• David J. Loffredo

      Who needs cigarettes when you can get legalized pot? Not sure CO should be something we model our anti-smoking efforts after, I spent a couple of weeks in Aspen and Denver this summer and got to explain to my children what the “funny smell” was.

      • Marcy Anson Fralick

        There are only a few places in CO where you can legally buy pot. Aspen’s one of them, so’s Denver because they’re very liberal. And the majority of it is sold as edibles. So, I doubt you smelled any more pot there than you have in decades past. The wealthy ski areas approved the sale of recreational pot because it’s been used publicy for many, many years by the rich and famous, and no one cared. The only difference now is that it’s not illegal.

        Most of the cities and counties ban the sale of recreational MJ, and it’s banned on every educational campus in the state both public and private, including the University of Colorado. When the law was passed, it was passed on the condition that each city or county had the option of legalizing recreational sales in their jurisdictions. Not many have. So, if you don’t want to explain to your children what that smell is, go the other 98% of the state that still bans the sale of recreational pot.

  5. Carolanne Curry

    No applause from me
    Just another money move to get more money from the Feds under the new health and medical programs.
    They will make even more money than they did from selling cigarettes.
    What big company do you know who makes decisions based on a moral code these days?

  6. Michael Calise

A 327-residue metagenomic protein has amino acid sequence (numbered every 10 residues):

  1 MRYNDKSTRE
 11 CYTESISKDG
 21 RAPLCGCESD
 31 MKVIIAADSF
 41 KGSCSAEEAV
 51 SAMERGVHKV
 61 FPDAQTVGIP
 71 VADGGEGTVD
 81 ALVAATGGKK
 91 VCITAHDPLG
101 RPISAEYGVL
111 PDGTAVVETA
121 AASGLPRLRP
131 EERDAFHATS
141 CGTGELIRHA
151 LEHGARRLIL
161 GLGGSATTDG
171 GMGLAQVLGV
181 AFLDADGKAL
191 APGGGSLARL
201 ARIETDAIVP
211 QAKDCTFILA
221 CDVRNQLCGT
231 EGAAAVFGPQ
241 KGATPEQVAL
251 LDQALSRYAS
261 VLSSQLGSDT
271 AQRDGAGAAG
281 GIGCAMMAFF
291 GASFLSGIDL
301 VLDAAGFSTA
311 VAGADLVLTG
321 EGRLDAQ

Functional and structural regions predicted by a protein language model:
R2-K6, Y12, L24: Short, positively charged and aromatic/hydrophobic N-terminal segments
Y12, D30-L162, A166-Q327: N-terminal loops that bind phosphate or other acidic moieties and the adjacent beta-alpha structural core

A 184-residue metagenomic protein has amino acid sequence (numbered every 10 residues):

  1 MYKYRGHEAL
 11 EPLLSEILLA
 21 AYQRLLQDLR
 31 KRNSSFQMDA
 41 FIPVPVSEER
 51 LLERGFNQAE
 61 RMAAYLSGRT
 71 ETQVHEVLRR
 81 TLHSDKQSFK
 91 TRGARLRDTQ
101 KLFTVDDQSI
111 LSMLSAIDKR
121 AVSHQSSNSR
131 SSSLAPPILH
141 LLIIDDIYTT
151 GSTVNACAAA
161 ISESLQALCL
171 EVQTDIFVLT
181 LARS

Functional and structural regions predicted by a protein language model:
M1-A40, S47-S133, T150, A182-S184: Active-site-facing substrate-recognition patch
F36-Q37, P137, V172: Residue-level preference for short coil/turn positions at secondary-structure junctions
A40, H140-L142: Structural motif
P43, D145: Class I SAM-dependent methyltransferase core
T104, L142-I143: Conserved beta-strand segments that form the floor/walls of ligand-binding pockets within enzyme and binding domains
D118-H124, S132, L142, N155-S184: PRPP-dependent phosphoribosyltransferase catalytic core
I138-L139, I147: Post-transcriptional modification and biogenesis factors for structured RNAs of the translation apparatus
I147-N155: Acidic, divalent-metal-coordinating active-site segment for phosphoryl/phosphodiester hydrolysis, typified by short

while putting together an annual Sportsmen of Westport Dinner booklet I ran across a picture from a Staples yearbook from the 50’s.with Frank Dornfield head coach at the time riding on the shoulders of a victorious Staples Wreckers team smoking a cigarette. Times do change!

  7. Stephanie Bass

    It took CVS a very long time to make this decision. Big deal. I don’t think they deserve a lot of credit. And the service there stinks.

  8. Selling tobacco in pharmacies is odd. Hopefully, there are no soda machines, either (are there?).

  9. Charlie Moulton

    Dan-who can forget learning how to smoke from my older brother Hays and the other older, cooler kids at “the drain” behind our house. Got me started on a half pack a day habit of Tareytons at the ripe age of 12! For 55 cents a pack I managed to get them regularly from machines and some stores. I always looked older than my age, but doubt I looked that much older, yet can only remember a couple of times when anybody refused to sell them to me or stopped me at a machine. Luckily the habit didn’t stick so I’m still around to remember the ” good old days” of my misspent youth!

  10. Thanks! I forwarded it to Shannon :-). Wish I could try every one lol

    Sent from my iPad



    HOORAY for CVS !!!!

  12. The cigarette display has been replaced with large panels offering support for “quitting.”

  13. I live in Colorado, where pot is legal..and I don’t smell it at all, oh maybe at a concert. Where oh where did you take your children David?

  14. A ten fold decrease seems unlikely. I will say I do remember more students smoking than today when I walk around Westport. Also, just as an aside CVS did not make this decision based on its concerns for the public health. They still sell beer, Twinkies, massive bottles of soda, and microwave dinners packed with sodium. The fact is, the way the taxes are imposed on cigarettes, there isn’t enough profit to be made from selling them. CVS is a publicly traded company; they clearly do not see this as something that would erode profits. Also, this is a company that is phasing out all of its low paid cashiers, and replacing them with automatic check out lines where the patron bags his own items. Even though this is a frightening look at the state of the low end labor force, it’s equally shocking that the cost of the items in CVS have not got down because they don’t have as many cahsiers. So they screw there workers and their customers by not even passing on lower prices. I think we all know where that money is going.